Brown anole. Photo: Pixabay
The study showed that thermal traits have a genetic basis “because they differ between populations when we control for the effects of the environment,” he added. “But we also show that within each population these traits lack genetic variation, which means they can no longer evolve in response to selection.”
The brown anole, because of its large population and ability to colonize novel environments, is unlikely to be especially vulnerable to climate change — although it turned out to be more vulnerable than expected, he said. But the study raises troubling questions about the fate of other species in a warming planet.
Other species tend to cover a more limited area than the brown anole, and they tend to live only in one kind of thermal environment, Logan said. “If the brown anole with its success as a global invader lacks the necessary genetic variation to evolve rapidly, what does that say about the rest of biodiversity?” he said. “Species that are less prolific and more specialized should have even less genetic variation for selection to act on.”
Evolutionary biologist Shane Campbell-Staton, a postdoctoral fellow at the Universities of Montana, Missoula and Illinois, Champaign-Urbana — who was not involved in the study — said the research provides a critical link to understanding how cold-blooded creatures respond to changing temperatures.
Collared lizard. Photo: Pixabay
“There have been several studies that have shown that extreme weather events and rapid shifts in the environment can cause selective events — organisms with greater resilience to droughts, heat waves or cold snaps are more likely to survive and pass their genes on to the next generation,” Campbell-Staton said. “However, as [the study] points out, evolution — which occurs across generations — can only happen if the traits that allow survival can be passed on to offspring.” With the brown anole, “the traits under selection in high temperature environments don’t seem to be passed from generation to generation very efficiently, meaning that adaptive evolution of those traits would presumably happen on a much slower time scale than the anticipated changes due to global warming,” Campbell-Staton added.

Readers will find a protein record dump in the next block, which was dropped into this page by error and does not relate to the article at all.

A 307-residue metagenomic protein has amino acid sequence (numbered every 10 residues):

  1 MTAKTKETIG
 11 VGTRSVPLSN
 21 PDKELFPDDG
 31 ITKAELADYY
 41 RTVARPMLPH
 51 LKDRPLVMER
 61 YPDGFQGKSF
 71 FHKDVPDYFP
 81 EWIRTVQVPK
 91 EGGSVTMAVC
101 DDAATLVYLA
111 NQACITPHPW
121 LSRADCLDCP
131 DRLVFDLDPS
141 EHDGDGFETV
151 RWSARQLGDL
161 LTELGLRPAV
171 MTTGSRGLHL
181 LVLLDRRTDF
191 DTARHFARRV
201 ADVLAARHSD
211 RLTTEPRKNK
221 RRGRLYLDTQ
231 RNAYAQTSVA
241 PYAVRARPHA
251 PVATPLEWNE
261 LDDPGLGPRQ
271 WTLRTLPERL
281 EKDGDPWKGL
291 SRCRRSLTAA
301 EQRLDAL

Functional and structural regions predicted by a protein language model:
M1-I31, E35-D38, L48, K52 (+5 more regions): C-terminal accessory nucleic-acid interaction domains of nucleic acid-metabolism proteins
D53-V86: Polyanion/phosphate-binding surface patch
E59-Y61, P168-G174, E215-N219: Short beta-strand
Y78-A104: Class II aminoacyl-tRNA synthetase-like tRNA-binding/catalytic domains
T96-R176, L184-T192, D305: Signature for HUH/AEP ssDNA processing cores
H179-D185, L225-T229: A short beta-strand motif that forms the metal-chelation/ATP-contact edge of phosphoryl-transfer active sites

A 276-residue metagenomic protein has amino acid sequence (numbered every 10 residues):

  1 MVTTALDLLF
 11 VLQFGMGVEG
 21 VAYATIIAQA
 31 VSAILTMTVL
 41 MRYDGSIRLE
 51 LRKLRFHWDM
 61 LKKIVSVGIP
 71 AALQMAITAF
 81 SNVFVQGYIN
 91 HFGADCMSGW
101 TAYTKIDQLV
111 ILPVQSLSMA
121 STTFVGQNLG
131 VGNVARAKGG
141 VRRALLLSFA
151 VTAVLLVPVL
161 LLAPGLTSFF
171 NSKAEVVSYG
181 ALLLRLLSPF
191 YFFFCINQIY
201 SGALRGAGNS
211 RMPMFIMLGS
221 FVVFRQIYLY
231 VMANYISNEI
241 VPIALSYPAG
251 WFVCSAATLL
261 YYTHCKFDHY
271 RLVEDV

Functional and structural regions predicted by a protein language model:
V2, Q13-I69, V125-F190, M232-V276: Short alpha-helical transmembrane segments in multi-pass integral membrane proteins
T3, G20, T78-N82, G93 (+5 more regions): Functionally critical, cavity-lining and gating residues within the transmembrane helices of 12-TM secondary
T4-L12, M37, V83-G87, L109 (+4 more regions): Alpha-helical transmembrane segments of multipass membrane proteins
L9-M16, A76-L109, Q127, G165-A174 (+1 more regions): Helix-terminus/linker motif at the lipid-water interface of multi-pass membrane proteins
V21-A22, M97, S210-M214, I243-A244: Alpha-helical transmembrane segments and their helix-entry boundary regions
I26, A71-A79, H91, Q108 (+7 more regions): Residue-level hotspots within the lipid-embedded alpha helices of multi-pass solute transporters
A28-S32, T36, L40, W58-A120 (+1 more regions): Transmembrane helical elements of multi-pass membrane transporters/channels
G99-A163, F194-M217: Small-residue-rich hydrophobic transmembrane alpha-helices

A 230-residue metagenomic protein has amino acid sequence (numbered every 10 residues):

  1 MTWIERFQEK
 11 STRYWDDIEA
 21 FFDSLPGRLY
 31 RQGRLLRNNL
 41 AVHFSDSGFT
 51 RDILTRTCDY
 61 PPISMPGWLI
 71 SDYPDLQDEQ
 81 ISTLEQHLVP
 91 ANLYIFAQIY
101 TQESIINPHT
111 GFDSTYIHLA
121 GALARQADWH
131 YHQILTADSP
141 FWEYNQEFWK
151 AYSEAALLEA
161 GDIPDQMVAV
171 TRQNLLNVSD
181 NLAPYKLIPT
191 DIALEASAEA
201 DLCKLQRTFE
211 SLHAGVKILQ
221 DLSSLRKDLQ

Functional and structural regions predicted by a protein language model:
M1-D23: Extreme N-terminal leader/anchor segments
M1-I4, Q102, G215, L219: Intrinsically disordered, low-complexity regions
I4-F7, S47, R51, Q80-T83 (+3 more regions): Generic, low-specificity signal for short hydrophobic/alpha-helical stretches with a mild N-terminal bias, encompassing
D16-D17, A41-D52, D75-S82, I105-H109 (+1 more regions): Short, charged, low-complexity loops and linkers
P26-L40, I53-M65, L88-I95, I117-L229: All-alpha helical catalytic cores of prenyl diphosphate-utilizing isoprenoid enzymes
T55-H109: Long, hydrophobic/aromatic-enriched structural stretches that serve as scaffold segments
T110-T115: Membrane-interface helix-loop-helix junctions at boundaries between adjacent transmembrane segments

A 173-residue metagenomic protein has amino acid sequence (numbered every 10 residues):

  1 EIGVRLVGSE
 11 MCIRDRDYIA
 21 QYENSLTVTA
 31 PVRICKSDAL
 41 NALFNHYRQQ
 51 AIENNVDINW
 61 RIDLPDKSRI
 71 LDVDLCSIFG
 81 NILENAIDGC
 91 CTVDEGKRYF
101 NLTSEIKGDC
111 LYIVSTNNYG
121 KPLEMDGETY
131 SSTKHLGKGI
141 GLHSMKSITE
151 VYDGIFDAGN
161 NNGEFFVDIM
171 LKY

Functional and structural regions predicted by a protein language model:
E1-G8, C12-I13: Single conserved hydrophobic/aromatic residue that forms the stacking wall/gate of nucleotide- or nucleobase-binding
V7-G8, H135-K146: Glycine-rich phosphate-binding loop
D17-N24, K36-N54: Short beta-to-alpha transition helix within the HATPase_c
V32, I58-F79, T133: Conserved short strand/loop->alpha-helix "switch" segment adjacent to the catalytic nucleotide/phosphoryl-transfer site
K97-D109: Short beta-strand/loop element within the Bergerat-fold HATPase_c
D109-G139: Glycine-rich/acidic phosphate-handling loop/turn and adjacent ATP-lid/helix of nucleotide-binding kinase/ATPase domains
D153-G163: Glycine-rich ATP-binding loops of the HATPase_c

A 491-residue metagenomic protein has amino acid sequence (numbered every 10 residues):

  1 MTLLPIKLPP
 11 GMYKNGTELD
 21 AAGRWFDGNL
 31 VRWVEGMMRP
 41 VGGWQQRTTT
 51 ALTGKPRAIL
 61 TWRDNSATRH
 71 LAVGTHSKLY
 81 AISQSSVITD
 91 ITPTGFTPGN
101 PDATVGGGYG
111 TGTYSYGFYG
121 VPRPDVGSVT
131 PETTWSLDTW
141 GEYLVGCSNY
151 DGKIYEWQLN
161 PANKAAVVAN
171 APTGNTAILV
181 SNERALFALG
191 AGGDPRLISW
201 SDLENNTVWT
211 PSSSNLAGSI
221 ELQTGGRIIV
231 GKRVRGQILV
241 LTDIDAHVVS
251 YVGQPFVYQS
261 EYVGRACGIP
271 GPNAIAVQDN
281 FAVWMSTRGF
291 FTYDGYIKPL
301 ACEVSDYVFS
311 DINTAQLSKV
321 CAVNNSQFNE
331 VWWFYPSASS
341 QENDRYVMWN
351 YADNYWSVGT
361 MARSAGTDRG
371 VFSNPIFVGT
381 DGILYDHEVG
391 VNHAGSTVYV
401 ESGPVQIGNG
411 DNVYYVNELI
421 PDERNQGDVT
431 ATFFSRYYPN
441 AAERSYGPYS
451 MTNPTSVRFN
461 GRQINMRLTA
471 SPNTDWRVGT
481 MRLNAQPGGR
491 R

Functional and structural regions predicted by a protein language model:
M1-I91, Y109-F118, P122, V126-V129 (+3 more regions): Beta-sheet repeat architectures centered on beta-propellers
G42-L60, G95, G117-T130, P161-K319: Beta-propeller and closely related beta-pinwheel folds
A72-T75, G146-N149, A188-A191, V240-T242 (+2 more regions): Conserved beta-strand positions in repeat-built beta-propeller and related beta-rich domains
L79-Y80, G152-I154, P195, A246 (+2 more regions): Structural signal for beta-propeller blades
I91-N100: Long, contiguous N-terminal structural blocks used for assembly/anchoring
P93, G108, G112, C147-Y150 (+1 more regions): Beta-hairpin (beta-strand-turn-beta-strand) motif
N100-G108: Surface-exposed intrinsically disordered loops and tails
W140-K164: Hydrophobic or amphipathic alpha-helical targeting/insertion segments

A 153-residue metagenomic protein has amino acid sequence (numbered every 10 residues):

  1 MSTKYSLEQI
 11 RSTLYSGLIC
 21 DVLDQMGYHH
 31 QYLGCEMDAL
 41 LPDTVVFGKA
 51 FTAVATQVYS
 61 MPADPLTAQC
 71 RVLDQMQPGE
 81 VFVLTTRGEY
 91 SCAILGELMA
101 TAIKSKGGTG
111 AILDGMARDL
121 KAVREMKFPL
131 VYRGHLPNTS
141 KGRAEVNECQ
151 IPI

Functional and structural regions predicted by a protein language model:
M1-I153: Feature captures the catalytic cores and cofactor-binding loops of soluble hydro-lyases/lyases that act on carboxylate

This mismatch “could potentially be a disastrous combination,” Campbell-Staton said. “It means that as the planet warms over time, selection on thermal performance may increase — meaning more individuals may die in a given generation — but the offspring of the survivors may only be slightly better fit to deal with continually rising temperatures, or no better off at all. The end result of this mismatch, if temperatures continue to rise, would inevitably be extinction.”
While the study isn’t directly applicable to warm-blooded humans, “it is clear that many species around the world, including the plants we depend on for food and oxygen, the insects that pollinate those plants, and many other ectothermic species that are important players in ecosystem health could be drastically affected,” Campbell-Staton added.
For species with small home ranges, lacking the ability to migrate, evolution should provide “their main avenue of escape,” from the effects of global warming, Logan said. But this study “hints that many of the species we love and care about may not be able to mount a rapid evolutionary response to climate change.”
Marlene Cimons writes forNexus Media, a syndicated newswire covering climate, energy, policy, art and culture.